Relationship between NT-proBNP and Cardio-Renal Dysfunction in Patients with Advanced Liver Cirrhosis
Background & Aims: ProBNP is a sensitive marker of cardiac dysfunction. We assessed the concentration of circulating NT-proBNP in patients with liver cirrhosis in various stages of the disease and its correlation with markers of cardiac and renal dysfunction and with markers of liver disease severity.
Patients and methods: A number of 88 patients with liver cirrhosis were included in the study, divided into 3 groups: group 1 - 18 control patients without ascites; group 2 - 35 non-azotemic patients with ascites; group 3 - 35 patients with hepatorenal syndrome. The cardiac dysfunction was assessed by measuring the NT-proBNP serum levels and the QTc interval. The markers of renal dysfunction were the estimated glomerular filtration rates - formulas involving creatinine and serum cystatin C. The Child-Pugh score was used to assess the liver disease severity.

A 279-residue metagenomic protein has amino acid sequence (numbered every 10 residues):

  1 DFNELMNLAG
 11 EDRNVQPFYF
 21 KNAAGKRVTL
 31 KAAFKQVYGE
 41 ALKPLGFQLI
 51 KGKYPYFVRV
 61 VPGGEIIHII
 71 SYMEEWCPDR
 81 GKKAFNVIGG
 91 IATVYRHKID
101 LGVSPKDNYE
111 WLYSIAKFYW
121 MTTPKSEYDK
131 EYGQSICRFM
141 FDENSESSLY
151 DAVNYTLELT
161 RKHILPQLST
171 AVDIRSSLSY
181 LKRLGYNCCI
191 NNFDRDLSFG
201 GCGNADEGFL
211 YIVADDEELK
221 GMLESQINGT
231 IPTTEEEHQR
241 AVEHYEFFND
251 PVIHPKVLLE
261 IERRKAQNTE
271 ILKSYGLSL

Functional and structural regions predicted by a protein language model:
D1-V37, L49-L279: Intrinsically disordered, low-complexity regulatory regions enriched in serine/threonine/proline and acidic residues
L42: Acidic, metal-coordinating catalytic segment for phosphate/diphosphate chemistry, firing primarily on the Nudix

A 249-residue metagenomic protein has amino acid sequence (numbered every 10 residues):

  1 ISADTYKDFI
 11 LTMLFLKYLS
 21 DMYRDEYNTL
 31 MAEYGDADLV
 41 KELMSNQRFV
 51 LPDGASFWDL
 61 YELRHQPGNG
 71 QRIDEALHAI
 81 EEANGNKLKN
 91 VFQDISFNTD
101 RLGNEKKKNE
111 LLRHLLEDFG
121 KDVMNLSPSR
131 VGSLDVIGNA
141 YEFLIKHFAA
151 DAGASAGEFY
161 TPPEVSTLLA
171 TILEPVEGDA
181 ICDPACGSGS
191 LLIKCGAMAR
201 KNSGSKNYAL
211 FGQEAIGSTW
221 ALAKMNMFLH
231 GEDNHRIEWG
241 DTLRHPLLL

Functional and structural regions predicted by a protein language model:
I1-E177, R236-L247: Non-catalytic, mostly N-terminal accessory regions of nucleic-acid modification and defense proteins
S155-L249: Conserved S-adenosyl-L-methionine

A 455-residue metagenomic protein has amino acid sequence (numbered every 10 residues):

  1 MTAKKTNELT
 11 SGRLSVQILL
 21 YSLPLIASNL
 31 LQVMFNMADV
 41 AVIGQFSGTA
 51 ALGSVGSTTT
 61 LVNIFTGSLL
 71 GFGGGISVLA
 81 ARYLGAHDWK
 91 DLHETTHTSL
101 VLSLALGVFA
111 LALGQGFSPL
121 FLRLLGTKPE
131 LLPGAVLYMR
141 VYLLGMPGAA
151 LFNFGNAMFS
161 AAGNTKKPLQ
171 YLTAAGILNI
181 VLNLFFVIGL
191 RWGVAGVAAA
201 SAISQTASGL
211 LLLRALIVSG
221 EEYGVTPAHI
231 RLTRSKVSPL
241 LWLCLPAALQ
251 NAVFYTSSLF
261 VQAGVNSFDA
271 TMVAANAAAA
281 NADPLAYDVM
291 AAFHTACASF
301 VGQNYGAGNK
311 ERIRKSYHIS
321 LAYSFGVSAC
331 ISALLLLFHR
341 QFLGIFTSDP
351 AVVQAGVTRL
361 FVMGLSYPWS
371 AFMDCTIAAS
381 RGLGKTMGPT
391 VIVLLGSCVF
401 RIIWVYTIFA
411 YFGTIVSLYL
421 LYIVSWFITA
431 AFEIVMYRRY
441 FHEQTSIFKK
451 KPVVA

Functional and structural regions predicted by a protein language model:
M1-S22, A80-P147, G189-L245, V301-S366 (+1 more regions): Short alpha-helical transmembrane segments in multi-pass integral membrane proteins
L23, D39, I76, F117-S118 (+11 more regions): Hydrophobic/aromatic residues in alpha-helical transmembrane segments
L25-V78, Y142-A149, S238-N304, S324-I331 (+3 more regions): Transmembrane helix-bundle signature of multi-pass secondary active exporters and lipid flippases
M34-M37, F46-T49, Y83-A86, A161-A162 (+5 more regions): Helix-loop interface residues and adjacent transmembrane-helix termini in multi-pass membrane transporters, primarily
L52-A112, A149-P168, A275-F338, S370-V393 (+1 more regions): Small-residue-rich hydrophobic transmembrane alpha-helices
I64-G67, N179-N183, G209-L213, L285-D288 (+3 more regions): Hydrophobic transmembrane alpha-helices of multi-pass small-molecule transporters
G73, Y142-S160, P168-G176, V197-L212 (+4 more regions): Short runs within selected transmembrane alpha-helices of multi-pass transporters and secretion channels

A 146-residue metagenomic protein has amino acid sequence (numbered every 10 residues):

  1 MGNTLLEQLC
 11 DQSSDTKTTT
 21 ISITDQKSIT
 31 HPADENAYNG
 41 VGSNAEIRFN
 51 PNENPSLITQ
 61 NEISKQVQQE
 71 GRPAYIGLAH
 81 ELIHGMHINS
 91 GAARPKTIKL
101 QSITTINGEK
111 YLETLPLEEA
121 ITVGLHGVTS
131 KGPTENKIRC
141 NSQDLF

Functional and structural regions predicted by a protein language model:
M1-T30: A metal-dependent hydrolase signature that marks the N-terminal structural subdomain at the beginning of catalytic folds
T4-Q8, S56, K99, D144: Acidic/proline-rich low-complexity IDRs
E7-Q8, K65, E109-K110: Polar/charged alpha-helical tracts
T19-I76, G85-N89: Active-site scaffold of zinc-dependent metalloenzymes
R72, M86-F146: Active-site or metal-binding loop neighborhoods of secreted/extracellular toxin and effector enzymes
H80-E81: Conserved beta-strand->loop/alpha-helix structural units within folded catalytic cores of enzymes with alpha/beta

Results: The median NT-proBNP serum levels significantly increased in patients with advanced liver cirrhosis (group 3: 960 fmol/ml and group 2: 660 fmol/ml) as compared to group 1 (435 fmol/ml) (p<0.05). A significant direct correlation was found between the NT-proBNP concentration and the QTc interval (r=0.540, p<0.001). The NT-proBNP levels also correlated with the Child-Pugh score (r=0.501, p<0.01), proving the link between the cardiac dysfunction and the liver disease severity. The cardio-renal interrelation is supported by the relationship between the NT-proBNP concentration and the estimated clearances.
Conclusion: The high NT-proBNP levels in patients with advanced cirrhosis indicate the presence of cardiac dysfunction, which has a role in the pathogenesis of the hepatorenal syndrome.
Abbreviations: DP: diastolic pressure; GFR: glomerular filtration rate; HRS: hepatorenal syndrome; MAP:mean arterial pressure; NT-proBNP: N-terminal fragment of the prohormone B-type natriuretic peptide; proBNP: prohormone brain natriuretic peptide; SBP: spontaneous bacterial peritonitis; SP: systolic pressure; TIPS: tranjugular intrahepatic portosystemic shunt.